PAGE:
In any case, we must reckon with uses of kartṛ which do not correspond to the notion of 'agent'. In fact, in active sentences there must be a kartṛ, and that kartṛ must appear in the nominative case, when expressed. In this sense, then, the kartṛ is more like the subject of an active verb, or 'logical subject', than specifically an agent.
In terms of the possible scope of the term kartṛ, a complex but highly relevant construction is the so-called karmakartṛ construction, which corresponds to a type of fientive construction with theme subject. Consider the following sentences:
|'The rice is cooked by Devadatta.'|
|'The wood splits itself.'|
(6a) looks superficially like a passive of (1), equivalent to (2) but without the explicit oblique agent. Similarly, (6b) looks like a passive of an active sentence such as Devadattaḥ kāṣṭhaṃ bhinatti 'D. breaks the wood.' However, this similarity is only apparent. It is not that the animate agent of the action is unexpressed; rather, there is no animate agent in the scope of the expression. Importantly, despite the passive morphology on the verb, the nominative arguments in (6) do not have the kāraka label karman, but kartṛ. This is licensed by Pāṇini in the following rule:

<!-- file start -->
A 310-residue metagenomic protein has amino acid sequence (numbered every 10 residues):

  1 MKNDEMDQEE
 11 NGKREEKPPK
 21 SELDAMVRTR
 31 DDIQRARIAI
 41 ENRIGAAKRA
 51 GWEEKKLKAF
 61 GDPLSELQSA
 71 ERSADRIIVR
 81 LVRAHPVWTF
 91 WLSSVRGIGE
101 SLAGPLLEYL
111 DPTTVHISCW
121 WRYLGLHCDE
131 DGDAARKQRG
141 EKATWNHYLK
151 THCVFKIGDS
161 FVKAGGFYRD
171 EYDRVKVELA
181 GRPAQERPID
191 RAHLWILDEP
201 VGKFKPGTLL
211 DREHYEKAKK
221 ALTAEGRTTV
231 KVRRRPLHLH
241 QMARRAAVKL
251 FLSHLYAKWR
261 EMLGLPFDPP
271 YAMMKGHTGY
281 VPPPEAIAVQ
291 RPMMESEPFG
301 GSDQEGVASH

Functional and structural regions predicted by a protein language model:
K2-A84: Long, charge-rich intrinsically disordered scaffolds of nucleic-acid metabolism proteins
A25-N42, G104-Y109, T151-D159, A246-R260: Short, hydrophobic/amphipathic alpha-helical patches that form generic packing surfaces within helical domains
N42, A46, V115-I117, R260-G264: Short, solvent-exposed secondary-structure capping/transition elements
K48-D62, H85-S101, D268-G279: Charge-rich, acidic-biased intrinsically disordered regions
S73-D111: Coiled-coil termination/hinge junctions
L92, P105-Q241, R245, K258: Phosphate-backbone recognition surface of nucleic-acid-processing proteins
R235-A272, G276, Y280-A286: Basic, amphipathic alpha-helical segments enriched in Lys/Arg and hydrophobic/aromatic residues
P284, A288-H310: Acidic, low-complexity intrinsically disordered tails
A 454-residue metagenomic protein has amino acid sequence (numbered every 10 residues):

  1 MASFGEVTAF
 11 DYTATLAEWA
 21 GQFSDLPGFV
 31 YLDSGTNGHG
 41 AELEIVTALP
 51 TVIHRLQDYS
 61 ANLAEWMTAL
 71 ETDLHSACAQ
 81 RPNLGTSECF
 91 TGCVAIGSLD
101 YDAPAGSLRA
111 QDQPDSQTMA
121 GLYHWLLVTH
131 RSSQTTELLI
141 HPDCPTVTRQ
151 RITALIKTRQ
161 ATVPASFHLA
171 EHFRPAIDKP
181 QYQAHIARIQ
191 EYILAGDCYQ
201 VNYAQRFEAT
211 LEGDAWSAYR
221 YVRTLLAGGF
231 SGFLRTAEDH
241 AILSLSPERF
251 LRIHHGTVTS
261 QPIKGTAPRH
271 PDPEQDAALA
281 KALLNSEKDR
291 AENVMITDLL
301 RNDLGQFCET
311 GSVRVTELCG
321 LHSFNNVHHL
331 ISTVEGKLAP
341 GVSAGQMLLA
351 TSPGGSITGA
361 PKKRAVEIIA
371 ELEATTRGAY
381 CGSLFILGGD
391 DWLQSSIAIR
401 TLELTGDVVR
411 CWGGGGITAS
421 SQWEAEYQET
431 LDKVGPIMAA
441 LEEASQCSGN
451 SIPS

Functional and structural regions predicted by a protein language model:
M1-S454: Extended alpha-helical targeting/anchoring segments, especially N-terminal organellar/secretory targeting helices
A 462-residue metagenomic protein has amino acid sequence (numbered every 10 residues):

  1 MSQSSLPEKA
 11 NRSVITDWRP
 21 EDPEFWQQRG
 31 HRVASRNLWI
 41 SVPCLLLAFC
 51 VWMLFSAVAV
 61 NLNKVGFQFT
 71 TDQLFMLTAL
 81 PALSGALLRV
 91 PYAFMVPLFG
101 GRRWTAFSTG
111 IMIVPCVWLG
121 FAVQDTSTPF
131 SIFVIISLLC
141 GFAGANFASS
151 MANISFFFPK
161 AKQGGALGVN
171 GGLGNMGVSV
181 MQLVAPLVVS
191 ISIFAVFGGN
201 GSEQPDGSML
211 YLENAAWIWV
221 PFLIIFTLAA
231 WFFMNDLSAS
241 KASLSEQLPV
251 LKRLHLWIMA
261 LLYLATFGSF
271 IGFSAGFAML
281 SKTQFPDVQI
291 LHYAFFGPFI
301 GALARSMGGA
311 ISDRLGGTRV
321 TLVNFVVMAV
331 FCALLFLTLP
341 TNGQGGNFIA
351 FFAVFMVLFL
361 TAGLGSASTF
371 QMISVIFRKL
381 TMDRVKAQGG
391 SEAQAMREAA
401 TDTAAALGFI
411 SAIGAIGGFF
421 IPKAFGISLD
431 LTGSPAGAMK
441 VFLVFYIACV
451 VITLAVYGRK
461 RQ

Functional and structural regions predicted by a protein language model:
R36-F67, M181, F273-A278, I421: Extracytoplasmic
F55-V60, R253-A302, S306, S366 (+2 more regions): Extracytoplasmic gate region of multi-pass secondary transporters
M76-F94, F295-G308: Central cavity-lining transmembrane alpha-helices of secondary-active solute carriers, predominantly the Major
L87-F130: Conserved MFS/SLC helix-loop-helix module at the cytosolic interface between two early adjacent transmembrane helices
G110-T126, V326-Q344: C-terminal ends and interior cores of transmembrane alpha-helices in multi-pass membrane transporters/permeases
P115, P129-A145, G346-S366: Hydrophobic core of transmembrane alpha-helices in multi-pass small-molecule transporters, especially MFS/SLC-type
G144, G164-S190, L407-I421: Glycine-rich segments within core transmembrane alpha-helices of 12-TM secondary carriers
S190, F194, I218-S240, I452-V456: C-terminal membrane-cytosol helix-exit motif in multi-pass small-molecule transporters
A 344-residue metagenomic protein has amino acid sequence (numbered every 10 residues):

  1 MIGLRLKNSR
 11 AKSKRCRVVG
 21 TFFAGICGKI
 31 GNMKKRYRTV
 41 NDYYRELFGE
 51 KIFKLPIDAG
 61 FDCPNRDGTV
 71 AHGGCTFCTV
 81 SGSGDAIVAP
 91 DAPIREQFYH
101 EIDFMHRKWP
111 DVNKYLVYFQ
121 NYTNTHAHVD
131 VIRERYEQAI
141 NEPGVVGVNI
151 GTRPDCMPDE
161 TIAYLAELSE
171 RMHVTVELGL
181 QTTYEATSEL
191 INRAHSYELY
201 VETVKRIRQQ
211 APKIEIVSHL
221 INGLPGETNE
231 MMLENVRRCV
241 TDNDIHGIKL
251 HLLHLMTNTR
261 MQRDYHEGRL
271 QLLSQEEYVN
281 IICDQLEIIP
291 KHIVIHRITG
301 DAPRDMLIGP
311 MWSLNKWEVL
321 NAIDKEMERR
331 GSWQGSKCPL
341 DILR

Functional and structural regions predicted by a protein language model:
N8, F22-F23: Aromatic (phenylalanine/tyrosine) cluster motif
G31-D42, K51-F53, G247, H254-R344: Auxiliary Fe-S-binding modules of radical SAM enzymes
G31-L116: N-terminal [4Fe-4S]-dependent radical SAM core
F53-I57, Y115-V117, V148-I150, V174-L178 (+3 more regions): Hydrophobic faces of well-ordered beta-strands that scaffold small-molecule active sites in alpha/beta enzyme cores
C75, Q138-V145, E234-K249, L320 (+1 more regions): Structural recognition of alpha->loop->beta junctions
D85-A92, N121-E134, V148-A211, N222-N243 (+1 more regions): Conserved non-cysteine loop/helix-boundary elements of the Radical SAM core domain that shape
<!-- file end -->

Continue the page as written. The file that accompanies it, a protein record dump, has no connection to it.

This rule refers to a kartṛ which is karmaṇā tulyakriyaḥ 'whose relation to the event is equivalent/comparable (tulya) to that of a karman.' With reference to the examples in (6), the rice and the wood are kartṛs, even though their semantic relation to the events of cooking and breaking are that of a theme/patient, which would ordinarily be labelled as karman. By this rule, these kartṛs are treated like karmans, resulting in the passive morphology on the verbs. That these arguments are in fact kartṛs is clear from the fact that it is possible to say:
Here the instrumental marking on the noun can only be explained if the noun has the label kartṛ.